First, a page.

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At the Back Fence Issue#129

December 1, 2001

As we approach the end of 2001 I have been looking back on what I have read this year and some of the changes that I have seen in myself as a romance reader. I’ve been asking myself some questions. Why do certain kinds of heroines make my “A” list? Do I criticize heroines for behavior that I hardly notice in heroes? What kinds of books am I reading now that I wouldn’t have read a year ago? I have been reading romance for three years now and it’s time to purge the shelves. Why is it that some books stay stubbornly in my memory regardless of the grade that I’ve given them?


Should Only “Nice Girls” Be Heroines?

Not long ago the AAR Reviews Message Board hosted a lively discussion on Elaine Coffman’s The Fifth Daughter. I haven’t read that book and can’t comment it, but JanetMM’s comments on the book spurred my thinking on romance heroines in general and the standards to which we readers sometimes hold them. Janet wrote,

“I read The Fifth Daughter the other day. While I agree with much of the review, I have to wonder if my dislike of the heroine is really justified. “Let’s see. An unwanted, neglected child. Treated badly by the father, blamed for the mother’s childbed death, flirts too much with the opposite sex. Plays with the emotions of the one person who loves… Hmmm. If this was a hero, would we find this behavior unacceptable? Would we call him ‘spoiled?’ Would the heroine’s friends tell her ‘dump him, he’s no good?’

“No. Every character in the book would bend over backwards to tell the heroine to stand by her man, even as he pushes her away. ‘Save him with your love!’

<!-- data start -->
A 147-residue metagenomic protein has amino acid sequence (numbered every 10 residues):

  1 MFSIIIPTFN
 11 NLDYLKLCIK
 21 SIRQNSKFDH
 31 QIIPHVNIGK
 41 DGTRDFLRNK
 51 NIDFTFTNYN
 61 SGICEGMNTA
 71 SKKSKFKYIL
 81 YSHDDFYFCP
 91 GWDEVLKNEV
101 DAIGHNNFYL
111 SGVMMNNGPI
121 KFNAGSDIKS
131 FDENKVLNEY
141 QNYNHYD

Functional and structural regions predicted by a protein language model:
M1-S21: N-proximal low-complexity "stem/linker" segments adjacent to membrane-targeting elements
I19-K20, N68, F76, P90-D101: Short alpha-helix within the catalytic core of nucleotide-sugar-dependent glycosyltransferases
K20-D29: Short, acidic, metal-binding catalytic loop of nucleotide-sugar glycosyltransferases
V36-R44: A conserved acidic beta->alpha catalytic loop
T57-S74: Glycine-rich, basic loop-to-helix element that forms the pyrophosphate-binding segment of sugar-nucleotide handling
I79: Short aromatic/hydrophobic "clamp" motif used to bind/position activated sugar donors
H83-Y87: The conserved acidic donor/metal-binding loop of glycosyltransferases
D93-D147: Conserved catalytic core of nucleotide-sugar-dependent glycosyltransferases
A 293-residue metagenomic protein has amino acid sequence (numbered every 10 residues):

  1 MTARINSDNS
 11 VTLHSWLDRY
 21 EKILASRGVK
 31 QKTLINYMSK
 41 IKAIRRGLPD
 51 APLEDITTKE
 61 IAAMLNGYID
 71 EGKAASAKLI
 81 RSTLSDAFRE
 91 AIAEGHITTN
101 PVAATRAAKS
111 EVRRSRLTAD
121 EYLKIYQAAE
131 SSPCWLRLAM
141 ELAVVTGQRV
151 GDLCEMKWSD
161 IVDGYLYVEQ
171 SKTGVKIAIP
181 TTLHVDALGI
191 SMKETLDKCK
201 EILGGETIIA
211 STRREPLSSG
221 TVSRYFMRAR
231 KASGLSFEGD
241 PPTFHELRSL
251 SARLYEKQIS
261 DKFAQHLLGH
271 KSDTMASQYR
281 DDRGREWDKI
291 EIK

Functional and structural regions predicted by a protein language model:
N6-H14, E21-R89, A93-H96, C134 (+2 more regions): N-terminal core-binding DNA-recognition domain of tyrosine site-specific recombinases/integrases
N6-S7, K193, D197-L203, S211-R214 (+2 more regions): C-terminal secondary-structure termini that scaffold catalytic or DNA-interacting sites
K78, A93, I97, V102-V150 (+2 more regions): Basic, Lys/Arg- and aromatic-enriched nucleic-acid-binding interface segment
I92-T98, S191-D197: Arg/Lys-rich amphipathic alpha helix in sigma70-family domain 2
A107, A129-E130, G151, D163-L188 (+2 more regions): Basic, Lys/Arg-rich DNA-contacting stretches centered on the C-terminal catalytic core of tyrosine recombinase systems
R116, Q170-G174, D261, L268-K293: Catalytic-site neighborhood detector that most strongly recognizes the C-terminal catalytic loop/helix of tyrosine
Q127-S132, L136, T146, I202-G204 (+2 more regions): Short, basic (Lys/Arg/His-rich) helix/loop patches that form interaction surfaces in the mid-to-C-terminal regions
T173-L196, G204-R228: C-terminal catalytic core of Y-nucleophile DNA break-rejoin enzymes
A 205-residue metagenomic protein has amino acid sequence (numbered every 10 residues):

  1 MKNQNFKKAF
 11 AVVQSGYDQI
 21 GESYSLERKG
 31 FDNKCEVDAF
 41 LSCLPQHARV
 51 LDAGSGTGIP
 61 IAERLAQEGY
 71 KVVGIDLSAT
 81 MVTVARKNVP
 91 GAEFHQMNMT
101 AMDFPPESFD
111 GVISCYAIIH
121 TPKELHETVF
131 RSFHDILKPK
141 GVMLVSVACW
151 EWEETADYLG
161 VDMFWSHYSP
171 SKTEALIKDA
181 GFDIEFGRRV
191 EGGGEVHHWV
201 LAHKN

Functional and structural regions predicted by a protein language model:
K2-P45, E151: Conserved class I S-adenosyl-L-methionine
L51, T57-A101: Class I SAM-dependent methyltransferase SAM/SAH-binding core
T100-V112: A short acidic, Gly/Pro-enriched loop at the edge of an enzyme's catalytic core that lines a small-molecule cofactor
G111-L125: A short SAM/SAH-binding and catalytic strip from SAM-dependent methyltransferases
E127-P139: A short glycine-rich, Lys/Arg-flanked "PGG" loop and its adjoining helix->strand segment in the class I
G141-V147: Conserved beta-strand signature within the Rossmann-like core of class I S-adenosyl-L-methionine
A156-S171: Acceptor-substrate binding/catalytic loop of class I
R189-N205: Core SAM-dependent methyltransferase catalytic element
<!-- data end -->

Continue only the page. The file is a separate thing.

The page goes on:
“Why is it that behavior considered justifiable when committed by the hero is beyond the pale when committed by the heroine? I’m not even going to go into the sexual double standard of dashing rake versus debauched slut. I mean, why is it that 75% of the romantic heroes are allowed to act with the maturity of a toddler, and everyone rushes to understand them, forgive them, but a heroine who is less than sweet and perfect is a bitch who must get her comeuppance? In so many romances, the hero can commit any crime short of murder against the heroine, and it’s “Poor man. He is so tortured by his past.” The heroine who acts that way is… well, not the heroine.”

The first person to reply to this post was Jennifer R. who, in addition to saying that she was going to go out and get The Fifth Daughter, added, “My favorite books are ones where half the audience are complaining that the heroine is a cold-hearted bitch! I just don’t get women who are sweet and innocent and cry and faint. Gag. I like it when it’s the guy who’s the nice one, and the girl who’s a bit bad. Or they’re both just a little bad. I prefer to watch the guy working to get the girl, rather then the girl putting up with a bunch of junk for three quarters of the novel ‘saving’ the hero.”

This discussion moved onto our Potpourri Message Board more recently and focused more exclusively on the sexual “virtue” of heroines; AARlist Moderator Anne Marble is currently preparing a segment on this offshoot. In the meanwhile, though, the original exchange got me thinking about my own expectations when it comes to heroines being “nice girls.” Do I expect a heroine to be a better person than the hero? Do I have more tolerance for an immature, nasty or cruel hero than I would a heroine? I hate to admit this. I mean I really hate to admit it. But I have a sneaking suspicion that I am harder on heroines than I am on heroes. Why is that?